Though I mostly stick to blogging about my two horses, they aren’t the only animals in my life. I have three cats: Uncle Jimmy, Bear, and Woody. I also have two dogs, Buttons and Lucky.
Johnny and I acquired Buttons as a puppy in early 2011, shortly after I started working at the therapeutic riding center. My coworker’s corgi had been impregnated by her miniature dachshund (this coworker wasn’t much for spaying and neutering); Buttons was the only surviving puppy from her litter, and it was very hard to resist such a cute puppy.
Buttons has always been an exuberant dog. She loves to play- fetch and tug-of-war are her favorite games. She enjoys chasing and being chased by Uncle Jimmy. She loves to travel and often accompanies me to horse shows with work, where I’m certain she helps me sell more stuff. Her ridiculous appearance and friendly personality make her a hit with everyone she meets.
On Tuesday evening, Buttons wasn’t as jazzed to eat dinner as she typically is, nor was she very excited to go outside. Johnny and I chalked it up to a probable combination of depression and eating too many cat turds in the yard. Since our fence fell over, we’ve been taking the dogs out on leashes. Buttons isn’t a fan- she doesn’t enjoy the constraints of a leash and much prefers to run around like a wild thing. They’ve been going out on leashes nearly two weeks now, and you can tell she isn’t thrilled. She always seems to find a juicy cat poop or two in the yard while we’re out, despite our best efforts to notice when our dogs are eating something disgusting.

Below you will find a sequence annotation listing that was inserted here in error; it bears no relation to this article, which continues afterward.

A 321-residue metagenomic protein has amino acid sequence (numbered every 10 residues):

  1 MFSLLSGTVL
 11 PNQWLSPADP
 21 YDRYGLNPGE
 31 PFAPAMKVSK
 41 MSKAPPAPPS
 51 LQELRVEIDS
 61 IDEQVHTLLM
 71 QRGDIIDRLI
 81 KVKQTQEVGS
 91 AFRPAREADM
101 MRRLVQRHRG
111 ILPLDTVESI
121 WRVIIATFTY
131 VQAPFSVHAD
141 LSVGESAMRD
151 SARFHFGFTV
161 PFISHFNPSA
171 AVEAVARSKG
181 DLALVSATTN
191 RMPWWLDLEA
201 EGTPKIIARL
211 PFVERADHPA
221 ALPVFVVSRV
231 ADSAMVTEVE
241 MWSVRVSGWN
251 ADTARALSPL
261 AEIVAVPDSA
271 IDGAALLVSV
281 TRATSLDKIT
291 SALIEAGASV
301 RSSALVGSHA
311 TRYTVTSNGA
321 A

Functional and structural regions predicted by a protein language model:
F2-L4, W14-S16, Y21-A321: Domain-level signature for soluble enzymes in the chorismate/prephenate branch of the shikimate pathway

At any rate, we weren’t very worried, as she was otherwise acting normally. Yesterday morning, she was somewhat lethargic and uninterested in food. We were a little concerned, but were still optimistic it might pass (literally or figuratively). When I got home from work yesterday, Buttons didn’t seem to have moved from her dog bed. She didn’t get up to greet me or to eat. I carried her outside, hoping she might perk up. She laid on the deck, listless. Eventually, she got up to meander into the yard to go to the bathroom, then sat down as if she were exhausted.
I took her back inside and started to do the sorts of things you do when a horse is acting ill. I checked her pulse and respiration, both of which were on the high side of normal. I poked and prodded her back and sides. She didn’t react. Finally, I checked her gums, which were extremely pale. At that point, I knew something was very, very wrong.
Our usual vet office was closed, so we loaded up Buttons and took her to a 24-hour emergency vet clinic in Tulsa. After x-rays and testing, the attending vet diagnosed her with immune-mediated hemolytic anemia. Buttons’ immune system is attacking and destroying her red blood cells. Her packed cell volume was dangerously low, and the vet recommended a blood transfusion. Buttons stayed at the emergency vet overnight, received a transfusion, and began a drug regime to suppress her immune system to prevent it from attacking the new red blood cells.
As of 7 AM this morning, Buttons is better- her PCV is up and the emergency clinic is planning to transfer her to our regular veterinarian today. Buttons will need to take medication to manage this condition, but the emergency vet advised that she ought to be able to live long and otherwise healthy life.
I hope Buttons will be able to come home soon; good thoughts for my ridiculous dorgi are appreciated!